Hand Tools Archive

Subject:
Re: work=heat
Response To:
work=heat ()

david weaver
What you describe is what went through my head (this is a decade old thought at this point, though), and the inability to tell what the actual temperature is on the wearing edge, because all we can see is the residual in the iron, which could be from shavings rubbing the edge away from the very tip, etc.

You can get bound up in your head (or I can), trying to guess at things that you can't measure, and it goes back to the same things as arguments about edge life...there's a whole range of conditions that have to be met just to talk about the same thing. Shaving thickness, iron thickness, iron type (steel), hardness, wood type, planing speed, ability of the wood to carry heat away....

While it's interesting to think about until it gets confusing, I've boiled down what I think the answer is - I don't think at most hand planing speeds it causes much of an issue or we'd be able to smell something. It could cause some (does steel wear faster at a higher temperature that's still sub tempering? Who knows).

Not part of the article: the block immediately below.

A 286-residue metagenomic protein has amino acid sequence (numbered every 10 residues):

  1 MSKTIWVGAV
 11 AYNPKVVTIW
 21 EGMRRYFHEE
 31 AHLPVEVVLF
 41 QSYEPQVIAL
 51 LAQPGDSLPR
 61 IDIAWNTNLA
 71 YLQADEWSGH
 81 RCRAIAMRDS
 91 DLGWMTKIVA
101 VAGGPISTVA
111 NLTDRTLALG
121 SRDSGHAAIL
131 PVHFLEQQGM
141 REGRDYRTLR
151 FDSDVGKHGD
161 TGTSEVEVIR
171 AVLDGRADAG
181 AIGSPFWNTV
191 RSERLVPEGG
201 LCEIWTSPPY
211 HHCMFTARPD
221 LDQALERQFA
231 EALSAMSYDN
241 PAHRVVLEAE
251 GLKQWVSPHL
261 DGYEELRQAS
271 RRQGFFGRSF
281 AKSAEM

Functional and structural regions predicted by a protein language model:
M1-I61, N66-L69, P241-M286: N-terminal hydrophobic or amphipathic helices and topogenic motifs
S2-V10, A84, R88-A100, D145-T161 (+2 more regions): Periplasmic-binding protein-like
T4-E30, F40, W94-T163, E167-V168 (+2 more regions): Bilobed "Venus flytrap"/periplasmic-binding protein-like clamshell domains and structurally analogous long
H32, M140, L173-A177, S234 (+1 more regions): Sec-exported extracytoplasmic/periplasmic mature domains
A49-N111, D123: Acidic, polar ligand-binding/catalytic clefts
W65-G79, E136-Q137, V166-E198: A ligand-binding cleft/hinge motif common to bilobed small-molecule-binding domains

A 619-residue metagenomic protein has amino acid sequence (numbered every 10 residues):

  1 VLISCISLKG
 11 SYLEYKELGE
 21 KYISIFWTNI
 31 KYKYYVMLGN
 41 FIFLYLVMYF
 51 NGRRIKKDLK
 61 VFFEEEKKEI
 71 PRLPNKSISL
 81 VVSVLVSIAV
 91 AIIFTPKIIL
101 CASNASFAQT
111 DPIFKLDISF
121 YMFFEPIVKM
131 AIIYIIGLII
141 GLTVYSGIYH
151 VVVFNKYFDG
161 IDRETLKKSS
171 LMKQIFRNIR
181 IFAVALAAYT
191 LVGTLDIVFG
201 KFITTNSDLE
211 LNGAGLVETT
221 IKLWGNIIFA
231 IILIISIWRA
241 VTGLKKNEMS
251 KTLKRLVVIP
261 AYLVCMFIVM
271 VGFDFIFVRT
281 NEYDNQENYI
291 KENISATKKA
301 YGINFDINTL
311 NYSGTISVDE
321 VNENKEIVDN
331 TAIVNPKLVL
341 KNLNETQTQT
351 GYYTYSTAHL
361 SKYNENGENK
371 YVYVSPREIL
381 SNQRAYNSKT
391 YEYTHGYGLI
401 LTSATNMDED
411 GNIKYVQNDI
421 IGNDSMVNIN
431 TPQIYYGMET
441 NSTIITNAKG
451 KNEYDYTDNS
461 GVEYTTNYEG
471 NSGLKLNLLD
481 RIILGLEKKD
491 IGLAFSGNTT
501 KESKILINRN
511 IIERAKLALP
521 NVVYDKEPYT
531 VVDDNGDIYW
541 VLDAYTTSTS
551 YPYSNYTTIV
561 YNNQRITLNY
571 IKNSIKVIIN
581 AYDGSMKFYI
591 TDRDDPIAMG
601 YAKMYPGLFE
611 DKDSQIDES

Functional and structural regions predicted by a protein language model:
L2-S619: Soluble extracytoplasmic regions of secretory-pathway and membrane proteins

I had a relative who had a D average in high school, but was a masterful tinkerer - he was obsessed with two things. "Work is heat" and "Noise is unnecessary wear" (applied when you know the noise isn't typical for something). I often think of him when I start puzzling over questions that have an economic answer (like, why can't we harvest some of the thermal inefficiency from electricity generation by heating mass and using the heat elsewhere later where it's needed?). these are strange things for a non-scientist to think about, but I've heard the amish lamenting the same thing when they talk about diesel engines and wasted thermal energy. Maybe it's a lineage thing (my descendants were PA dutch, just Lutheran types instead of Anabaptist).

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